Davies was asked Thursday about the concern some people on campus have about Eastern because he and Provost and Senior Vice President of Academic Affairs Steve Adkison will both leave at the end of June. Adkison, Eastern’s second in command, announced in January that he will leave at the end of June to take a position as provost of Henderson State University in Arkansas.
Davies said that Adkison’s position will also be filled by interim appointees until a permanent president and provost are selected.
Davies understands the concerns people have about Eastern losing its top two leaders at once. Davies said he is asking Rose to pick an interim president and provost in tandem.
“We need individuals who will work together well. You can’t look at them as individuals,” Davies said. “You need to have strong partners. We have to think of these two positions together. We have to make sure they understand and communicate.”
All of Rose’s appointments will have to be approved by the State Board of Higher Education.
Eastern’s interim president will likely have to address declining enrollment.
Enrollment is a concern at the moment because it was down 1.2 percent last fall after reaching an all-time high of 4,298 in 2011. Davies expects enrollment to decline again in 2014-15, then stabilize for a year or two before going up again. The reason for that is demographics.
The number of students in the Eastern Oregon region graduating from high school has been dropping in recent years. In another year, the decline will flatten for a couple of years before numbers pick up again, Davies said.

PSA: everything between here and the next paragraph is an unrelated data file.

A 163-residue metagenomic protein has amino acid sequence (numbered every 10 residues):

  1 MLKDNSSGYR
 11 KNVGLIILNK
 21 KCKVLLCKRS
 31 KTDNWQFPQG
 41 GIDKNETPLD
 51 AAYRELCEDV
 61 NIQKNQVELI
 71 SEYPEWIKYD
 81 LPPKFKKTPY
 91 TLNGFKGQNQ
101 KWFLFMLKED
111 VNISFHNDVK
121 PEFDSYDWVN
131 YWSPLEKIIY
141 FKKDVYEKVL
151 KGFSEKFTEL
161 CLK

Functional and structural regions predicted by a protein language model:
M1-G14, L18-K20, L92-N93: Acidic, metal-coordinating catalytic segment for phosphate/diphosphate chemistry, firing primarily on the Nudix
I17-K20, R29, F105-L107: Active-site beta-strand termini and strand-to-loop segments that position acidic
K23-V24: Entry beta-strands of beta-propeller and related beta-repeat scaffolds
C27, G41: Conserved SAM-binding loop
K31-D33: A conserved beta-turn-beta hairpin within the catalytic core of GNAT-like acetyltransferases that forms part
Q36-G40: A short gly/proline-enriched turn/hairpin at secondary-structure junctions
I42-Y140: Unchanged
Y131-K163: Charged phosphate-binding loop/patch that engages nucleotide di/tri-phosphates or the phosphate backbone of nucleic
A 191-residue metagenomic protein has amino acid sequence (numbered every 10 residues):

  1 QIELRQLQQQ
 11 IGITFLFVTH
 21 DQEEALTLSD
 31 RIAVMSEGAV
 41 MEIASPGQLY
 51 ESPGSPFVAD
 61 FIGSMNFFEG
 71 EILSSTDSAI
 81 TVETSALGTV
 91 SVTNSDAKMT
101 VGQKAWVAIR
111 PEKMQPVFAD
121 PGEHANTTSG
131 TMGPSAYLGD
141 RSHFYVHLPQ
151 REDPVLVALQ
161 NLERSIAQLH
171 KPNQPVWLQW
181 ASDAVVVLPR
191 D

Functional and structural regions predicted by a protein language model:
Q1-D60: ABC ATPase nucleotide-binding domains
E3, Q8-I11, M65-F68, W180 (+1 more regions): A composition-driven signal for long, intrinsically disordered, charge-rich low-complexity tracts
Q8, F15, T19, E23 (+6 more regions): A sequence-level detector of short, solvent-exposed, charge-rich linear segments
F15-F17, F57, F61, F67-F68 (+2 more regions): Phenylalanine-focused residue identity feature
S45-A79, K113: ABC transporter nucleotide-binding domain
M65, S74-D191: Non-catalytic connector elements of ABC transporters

The Eastern president is confident that EOU will successfully tackle any of the challenges it will face.
“One of Eastern’s great attributes is its ability to adapt,” Davies said.
The Eastern president said he has been struck by the outpouring of messages he has received since people learned that he was a finalist at Murray State. Davies has received close to 200 emails, many of a congratulatory nature. The messages have touched Davies and his family deeply, the president said.
“It has been an emotional time,” Davies said.
Davies will be missed by students and faculty
By Dick Mason
The news that President Bob Davies is leaving La Grande has generated feelings of shock and concern on the Eastern Oregon University campus, but is also prompting people to smile while reflecting on their favorite memories of the departing educator.
“It is still a shock for me,” EOU music professor Matt Cooper said of the Wednesday announcement. “Bob is the face of EOU. He knows students by name. He’s very generous and approachable. It’s a big loss.”
Cooper said he also wishes Davies was staying because Eastern is facing big challenges in the near future in part because its governance structure is being changed. Eastern may be governed by its own institutional board 16 months from now instead of by the State Board of Higher Education because of state legislation passed last summer. Cooper said he would feel better about the transition and other challenges Eastern is facing if Davies was still going be at the helm.